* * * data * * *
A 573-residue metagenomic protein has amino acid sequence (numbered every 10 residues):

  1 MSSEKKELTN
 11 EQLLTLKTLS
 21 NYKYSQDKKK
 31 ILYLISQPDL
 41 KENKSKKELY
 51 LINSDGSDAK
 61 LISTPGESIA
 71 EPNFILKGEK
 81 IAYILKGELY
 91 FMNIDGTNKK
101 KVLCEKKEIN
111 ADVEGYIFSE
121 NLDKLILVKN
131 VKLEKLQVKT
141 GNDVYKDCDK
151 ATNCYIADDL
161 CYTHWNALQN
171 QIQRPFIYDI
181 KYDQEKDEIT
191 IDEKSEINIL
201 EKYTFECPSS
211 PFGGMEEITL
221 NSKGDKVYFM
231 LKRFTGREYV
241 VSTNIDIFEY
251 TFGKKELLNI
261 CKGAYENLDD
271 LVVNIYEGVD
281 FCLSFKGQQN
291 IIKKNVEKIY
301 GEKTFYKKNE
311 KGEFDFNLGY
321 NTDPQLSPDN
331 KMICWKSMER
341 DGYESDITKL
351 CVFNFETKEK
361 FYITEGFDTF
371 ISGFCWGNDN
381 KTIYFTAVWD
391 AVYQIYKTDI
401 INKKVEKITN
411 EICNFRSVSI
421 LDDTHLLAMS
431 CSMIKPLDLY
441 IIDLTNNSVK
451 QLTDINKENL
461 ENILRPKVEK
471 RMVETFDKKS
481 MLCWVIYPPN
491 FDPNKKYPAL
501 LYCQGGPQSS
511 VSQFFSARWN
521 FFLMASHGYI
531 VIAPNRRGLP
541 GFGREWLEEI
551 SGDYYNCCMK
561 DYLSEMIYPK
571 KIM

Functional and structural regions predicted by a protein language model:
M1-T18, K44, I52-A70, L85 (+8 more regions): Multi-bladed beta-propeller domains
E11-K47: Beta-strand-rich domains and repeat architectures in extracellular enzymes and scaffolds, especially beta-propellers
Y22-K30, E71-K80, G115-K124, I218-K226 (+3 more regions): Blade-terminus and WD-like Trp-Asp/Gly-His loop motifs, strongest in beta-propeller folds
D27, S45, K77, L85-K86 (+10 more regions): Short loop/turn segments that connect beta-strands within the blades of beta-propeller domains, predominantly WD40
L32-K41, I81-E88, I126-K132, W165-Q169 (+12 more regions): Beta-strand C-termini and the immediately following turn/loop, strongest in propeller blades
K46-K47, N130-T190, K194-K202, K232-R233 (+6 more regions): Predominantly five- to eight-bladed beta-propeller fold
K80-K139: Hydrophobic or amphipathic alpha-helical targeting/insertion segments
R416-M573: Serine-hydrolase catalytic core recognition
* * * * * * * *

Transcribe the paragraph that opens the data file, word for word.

A 573-residue metagenomic protein has amino acid sequence (numbered every 10 residues):